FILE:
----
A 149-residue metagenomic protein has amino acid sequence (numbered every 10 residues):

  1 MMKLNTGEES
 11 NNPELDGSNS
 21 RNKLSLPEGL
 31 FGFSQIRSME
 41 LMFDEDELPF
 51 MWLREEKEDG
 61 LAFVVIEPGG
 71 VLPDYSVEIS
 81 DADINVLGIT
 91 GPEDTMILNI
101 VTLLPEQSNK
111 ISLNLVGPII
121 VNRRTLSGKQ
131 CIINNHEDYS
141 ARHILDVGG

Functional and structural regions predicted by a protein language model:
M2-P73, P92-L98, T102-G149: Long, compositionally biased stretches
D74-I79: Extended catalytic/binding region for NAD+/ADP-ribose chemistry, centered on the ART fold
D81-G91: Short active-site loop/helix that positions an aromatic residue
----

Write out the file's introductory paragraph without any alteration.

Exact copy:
A 149-residue metagenomic protein has amino acid sequence (numbered every 10 residues):